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Back To The Drawing Board For Statewide Police Body Camera Bill

Ryan E. Poppe

A bipartisan group of lawmakers is hoping to work out the kinks in a bill that would require all police officers in the state of Texas be equipped with body cameras. And while many law enforcement agencies agree with the concept, they see the bill as an unfunded mandate.

The bill’s author, Missouri City Democratic Rep. Ron Reynolds believes that body cameras could’ve served as a deterrent in the police shooting deaths of unarmed black men in Ferguson, New York City and most recently Charleston, South Carolina.

Credit Ryan E. Poppe
Missouri City Democratic Rep. Ron Reynolds

  “Those small minority of officers that are doing bad things, it will probably make them less likely to do what they do because they know there’s going to be some accountability,” said Reynolds.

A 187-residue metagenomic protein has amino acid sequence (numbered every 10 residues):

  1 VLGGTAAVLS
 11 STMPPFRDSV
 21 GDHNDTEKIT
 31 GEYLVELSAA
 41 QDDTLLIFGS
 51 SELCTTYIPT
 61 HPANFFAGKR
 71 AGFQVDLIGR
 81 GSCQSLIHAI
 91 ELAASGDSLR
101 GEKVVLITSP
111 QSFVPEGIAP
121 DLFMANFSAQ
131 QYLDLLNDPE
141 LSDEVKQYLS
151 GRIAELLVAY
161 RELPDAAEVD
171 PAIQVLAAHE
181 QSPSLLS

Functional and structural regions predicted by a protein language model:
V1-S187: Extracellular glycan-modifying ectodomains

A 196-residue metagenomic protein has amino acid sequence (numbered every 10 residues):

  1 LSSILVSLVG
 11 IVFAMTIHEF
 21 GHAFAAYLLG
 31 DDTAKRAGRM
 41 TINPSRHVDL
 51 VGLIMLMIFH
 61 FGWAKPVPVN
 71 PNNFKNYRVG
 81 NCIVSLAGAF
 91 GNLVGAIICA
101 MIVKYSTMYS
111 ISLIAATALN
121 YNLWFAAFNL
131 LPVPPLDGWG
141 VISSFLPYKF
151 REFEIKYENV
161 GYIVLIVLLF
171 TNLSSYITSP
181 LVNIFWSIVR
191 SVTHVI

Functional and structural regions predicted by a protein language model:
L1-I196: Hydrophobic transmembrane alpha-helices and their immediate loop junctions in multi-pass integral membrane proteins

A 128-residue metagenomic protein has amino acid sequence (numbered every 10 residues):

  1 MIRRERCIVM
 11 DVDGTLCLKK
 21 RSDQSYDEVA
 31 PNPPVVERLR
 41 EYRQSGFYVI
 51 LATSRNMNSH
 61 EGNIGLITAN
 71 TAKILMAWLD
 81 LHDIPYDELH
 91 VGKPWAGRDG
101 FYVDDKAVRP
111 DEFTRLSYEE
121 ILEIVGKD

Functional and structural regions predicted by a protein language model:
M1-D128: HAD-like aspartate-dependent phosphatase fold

He told the House Select Committee on Emerging Issues in Law Enforcement that he shuddered to think what the outcome would have been if an innocent bystander hadn’t recorded the shooting of Walter Scott by then-Charleston police officer Michael Slager.

But many law enforcement agencies see the bill as an unfunded mandate. Pasadena Republican Rep. Allan Fletcher is a retired Houston police officer and the chair of that committee looking at law enforcement issues. “The reality is it’s the open-records requests, it’s the back storage, it’s the back office that’s going to cost all the money,” Fletcher cautioned.

Fletcher says outfitting thousands of police officers in a major Texas city amounts to a mountain of data that would require a team to collect, process and store on large servers.

Several Texas cities, including the City of San Antonio have already begun to use officer-controlled body cameras, but most only exist as pilot programs. In a response to the legislation, San Antonio interim police Chief Anthony Trevino said he supported the use of cameras, but was concerned that the bill did not address privacy issues and how to go about making the video available to the public.

The bill was left pending in committee.  

Ryan started his radio career in 2002 working for Austin’s News Radio KLBJ-AM as a show producer for the station's organic gardening shows. This slowly evolved into a role as the morning show producer and later as the group’s executive producer.